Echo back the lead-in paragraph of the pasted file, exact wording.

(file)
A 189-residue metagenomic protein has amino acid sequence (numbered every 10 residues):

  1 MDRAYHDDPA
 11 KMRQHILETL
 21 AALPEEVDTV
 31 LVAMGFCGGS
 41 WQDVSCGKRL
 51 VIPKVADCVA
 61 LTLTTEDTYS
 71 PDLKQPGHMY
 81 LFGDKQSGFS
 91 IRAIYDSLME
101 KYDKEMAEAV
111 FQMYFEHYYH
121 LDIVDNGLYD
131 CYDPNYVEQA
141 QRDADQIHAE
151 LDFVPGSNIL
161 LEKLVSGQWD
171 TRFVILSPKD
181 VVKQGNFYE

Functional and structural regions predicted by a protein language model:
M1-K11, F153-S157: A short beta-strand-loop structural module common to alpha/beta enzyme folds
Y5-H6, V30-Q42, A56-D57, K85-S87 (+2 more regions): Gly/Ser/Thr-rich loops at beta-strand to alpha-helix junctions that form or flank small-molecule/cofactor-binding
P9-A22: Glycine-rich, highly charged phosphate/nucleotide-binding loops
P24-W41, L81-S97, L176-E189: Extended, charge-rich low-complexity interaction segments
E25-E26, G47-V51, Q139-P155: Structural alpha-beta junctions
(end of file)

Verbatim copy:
A 189-residue metagenomic protein has amino acid sequence (numbered every 10 residues):